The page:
And that’s it! An honorable mention goes to The Way Back to Florence by Glenn Haybittle, which I breezed through and was completely enamored with. I hope you all had great reading years in 2017, and I can’t wait to see what 2018 has in store.

Cover Redesign: The Beach

I have finally found time to redesign some covers! I started with The Beach by Alex Garland, and while I didn’t particularly enjoy this book, it inspired me enough to play around with some cover ideas. Let me know which you prefer, and what book I should do next!

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What I’ve Read Recently!

Wow, I haven’t posted in awhile! Once again, school has caught up with me. However, I had completed quite a few books that I haven’t had the chance to talk about here, so I thought I’d offer my thoughts on the books I’ve read in October and the beginning of November–an October wrap-up plus a bit of November!

607639In early October, I finished The Beach by Alex Garland for the inaugural pick of my friend’s book club! I had mixed feelings about this book, and while I was impressed after finishing it, the more I thought about it, the more I was annoyed by certain details in the book. Garland tells the story of a young man, Richard, who is eager to travel and explore, to gather exotic experiences (which I take issue with in general). This book is set in the 90s, and it is very reflective of that time period, with people trying to gather experiences, and find the next cool, fresh thing. While the plot interested me, and got really exciting in the last quarter of the book, the characters almost all annoyed me, especially Richard. Richard is very egotistical, and fails to take responsibility for any of his actions. Other characters just aren’t that interesting, which doesn’t help since this book is more character-driven than plot-driven. Overall, I would say this book has an interesting premise, but is ruined by poor characters and outdated writing.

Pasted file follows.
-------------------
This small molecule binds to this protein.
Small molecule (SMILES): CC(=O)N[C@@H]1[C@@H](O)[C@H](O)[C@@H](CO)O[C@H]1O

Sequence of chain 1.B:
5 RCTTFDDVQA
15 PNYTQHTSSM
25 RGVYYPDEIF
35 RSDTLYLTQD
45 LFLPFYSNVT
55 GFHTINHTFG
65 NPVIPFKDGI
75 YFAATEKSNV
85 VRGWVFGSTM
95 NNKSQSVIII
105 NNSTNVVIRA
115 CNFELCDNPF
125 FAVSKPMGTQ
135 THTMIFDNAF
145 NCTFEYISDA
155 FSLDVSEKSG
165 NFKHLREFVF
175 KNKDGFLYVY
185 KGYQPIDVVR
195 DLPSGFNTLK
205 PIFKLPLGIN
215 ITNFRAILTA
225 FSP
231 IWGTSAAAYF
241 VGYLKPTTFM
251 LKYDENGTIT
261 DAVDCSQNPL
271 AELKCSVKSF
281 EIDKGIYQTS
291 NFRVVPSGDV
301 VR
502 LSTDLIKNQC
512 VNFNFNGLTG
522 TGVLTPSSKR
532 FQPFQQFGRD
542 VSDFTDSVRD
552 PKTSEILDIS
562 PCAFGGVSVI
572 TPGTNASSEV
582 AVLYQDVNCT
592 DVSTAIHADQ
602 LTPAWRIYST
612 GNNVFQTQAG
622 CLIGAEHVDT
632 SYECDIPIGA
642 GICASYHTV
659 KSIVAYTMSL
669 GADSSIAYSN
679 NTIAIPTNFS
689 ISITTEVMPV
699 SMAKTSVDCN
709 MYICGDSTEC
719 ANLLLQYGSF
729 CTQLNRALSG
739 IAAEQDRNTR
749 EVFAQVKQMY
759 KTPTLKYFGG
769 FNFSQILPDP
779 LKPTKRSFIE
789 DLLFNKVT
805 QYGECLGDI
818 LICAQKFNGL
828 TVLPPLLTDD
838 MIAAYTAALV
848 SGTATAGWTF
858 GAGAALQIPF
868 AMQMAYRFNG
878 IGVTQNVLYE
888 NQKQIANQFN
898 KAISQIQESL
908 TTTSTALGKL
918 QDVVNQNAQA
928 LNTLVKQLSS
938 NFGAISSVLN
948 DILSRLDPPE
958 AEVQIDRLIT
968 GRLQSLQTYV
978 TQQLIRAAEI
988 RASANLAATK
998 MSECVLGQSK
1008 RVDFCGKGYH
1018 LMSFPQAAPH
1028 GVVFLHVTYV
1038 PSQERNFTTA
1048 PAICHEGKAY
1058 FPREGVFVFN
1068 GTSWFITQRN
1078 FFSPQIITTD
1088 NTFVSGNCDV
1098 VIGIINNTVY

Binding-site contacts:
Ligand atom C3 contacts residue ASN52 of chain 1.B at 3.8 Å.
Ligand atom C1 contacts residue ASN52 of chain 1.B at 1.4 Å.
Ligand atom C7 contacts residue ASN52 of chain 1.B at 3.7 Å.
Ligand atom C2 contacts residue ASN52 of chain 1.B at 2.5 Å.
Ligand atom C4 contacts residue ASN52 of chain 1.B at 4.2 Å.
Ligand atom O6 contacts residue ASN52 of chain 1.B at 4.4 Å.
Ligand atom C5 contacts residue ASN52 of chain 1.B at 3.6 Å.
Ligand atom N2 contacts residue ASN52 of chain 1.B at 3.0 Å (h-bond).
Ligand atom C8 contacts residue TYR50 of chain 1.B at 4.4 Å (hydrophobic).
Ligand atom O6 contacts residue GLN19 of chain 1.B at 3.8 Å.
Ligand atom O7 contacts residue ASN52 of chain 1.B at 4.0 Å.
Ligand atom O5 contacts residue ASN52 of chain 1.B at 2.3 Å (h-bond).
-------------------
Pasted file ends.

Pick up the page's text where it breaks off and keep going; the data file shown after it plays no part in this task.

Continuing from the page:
Next I finished See What I Have Done by Sarah Schmidt on my Kindle. This is a really short book, and I finished it in a few days. See What I Have Done is a fictional retelling of the Lizzie Borden murders (Lizzie is the most likely suspect in the violent killings of her parents with an axe). Schmidt cycles through Lizzie, her sister, their maid, and a mysterious young man. While I found each character very well-written and believable, I really didn’t connect with any of the characters that much. I also felt that the book dragged on for too long, which is saying something considering how short it is. However, I really enjoyed Schmidt’s writing, and I am eager to see what she writes next. Thank you to Netgalley and Hachette for providing me with an advanced digital copy!